Let me introduce you to RE3.org, a North Carolina campaign to raise awareness about waste reduction and recycling. Launched in 2005, the RE3.org campaign targets high schoolers, college students and twenty-somethings via compelling social marketing strategies.Pay close attention, readers, to the thorough audience research campaign communicators implemented — working closely with collegiate recycling coordinators throughout the state to identify barriers to recycling perceived by twenty-somethings, and how they get their information and influences. Based on this research, the campaign has focused on social marketing techniques such as commitment, norms, incentives and prompts. Here’s how the RE3.org folks describe their social marketing strategy.Initially, the campaign used more traditional marketing channels, such as a Web site (yes, the Web can now be considered traditional), ads on cable, pre-movie ads, billboards, trucks and Mountain Dew cans (a favorite drink of the target audience).This year, the campaign has grown to incorporate some powerful social media techniques including:A BLOG! — Yes, the first time I’ve seen a social marketing campaign so effectively integrate a blog into its communications. Nice work. This blog is up-to-date (with posts three to five times/weekly), chatty, fun, interesting, and productive (used also as an informal idea motivator/workspace for RE3.org staff and supporters).Online WOM (word of mouth) marketing via YouTube (lots of catchy videos motivating recycling) and MySpace (sample Grandaddy Nature Anthem, it’s funny and memorable).Nice work, RE3.org. I know that much of its success comes from being so closely in touch with target audiences. It’s the only way to understand the needs, interests and habits of those you’re trying to reach.Source: http://www.gettingattention.org/my_weblog/2007/07/re3org-case-stu.htmlAbout the AuthorNancy E. Schwartz helps nonprofits succeed through effective marketing and communications. As President of Nancy Schwartz & Company (http://www.nancyschwartz.com/), Nancy and her team provide marketing planning and implementation services to organizations as varied as the Robert Wood Johnson Foundation, Center for Asian American Media, and Wake County (NC) Health Services.Subscribe to her free e-newsletter “Getting Attention”, (http://www.nancyschwartz.com/getting_attention.html) and read her blog at http://www.gettingattention.org/ for more insights, ideas and great tips on attracting the attention your organization deserves.NOTE: You’re welcome to “reprint” this article online as long as it remains complete and unaltered (including the copyright and “about the author” info at the end), and you send a copy of your reprint.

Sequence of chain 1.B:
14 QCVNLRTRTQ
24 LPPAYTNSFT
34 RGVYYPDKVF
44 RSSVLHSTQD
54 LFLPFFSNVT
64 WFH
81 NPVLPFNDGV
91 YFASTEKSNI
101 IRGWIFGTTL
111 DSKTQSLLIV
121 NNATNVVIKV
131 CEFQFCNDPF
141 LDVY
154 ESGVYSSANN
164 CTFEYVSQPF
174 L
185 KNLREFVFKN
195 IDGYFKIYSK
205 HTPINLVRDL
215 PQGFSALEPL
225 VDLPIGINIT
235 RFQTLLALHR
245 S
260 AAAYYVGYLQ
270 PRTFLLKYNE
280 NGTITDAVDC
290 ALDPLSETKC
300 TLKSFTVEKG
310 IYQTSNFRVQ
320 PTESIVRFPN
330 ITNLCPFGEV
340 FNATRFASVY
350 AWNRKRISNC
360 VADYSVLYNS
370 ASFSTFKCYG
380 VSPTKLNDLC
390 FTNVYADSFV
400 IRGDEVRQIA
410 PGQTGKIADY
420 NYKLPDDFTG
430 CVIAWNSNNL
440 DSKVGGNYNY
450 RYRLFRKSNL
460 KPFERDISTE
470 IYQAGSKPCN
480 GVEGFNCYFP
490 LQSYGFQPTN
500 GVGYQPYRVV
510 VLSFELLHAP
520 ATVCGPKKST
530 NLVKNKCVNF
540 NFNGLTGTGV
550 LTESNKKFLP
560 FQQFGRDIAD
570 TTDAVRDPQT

Why buy a toxic Bob the Builder this holiday when you give the gift that not only does no harm – it does good.The Good Card is a gift card for charity – where the recipient gets to donate to their charity of choice. That includes ANY charity with registration in the US – up to 1.7 million. Customers, clients, employees, friends and family all have their favorite charities and now you can give them the perfect gift – a donation to their favorite charity via Network for Good’s secure giving system. That includes the charity fighting a disease that’s touched their family, their alma mater — or even your organization!And yes, I work for Network for Good, so this is product placement.How it WorksÂ§ At www.networkforgood.org/goodcard, you can buy a card to be mailed or choose an electronic gift card to be sentÂ§ Your recipient receives the cards via mail or email (or you can send it to yourself if you want to give it in person!)Â§ The Good Card recipient comes to Network for Good’s website, chooses a charity and then enters the amount to donate using the code on their Good Card/email Â§ Network for Good sends the charities the donation Â§ Cost per card is $5. 100% of the card value goes direct to charity.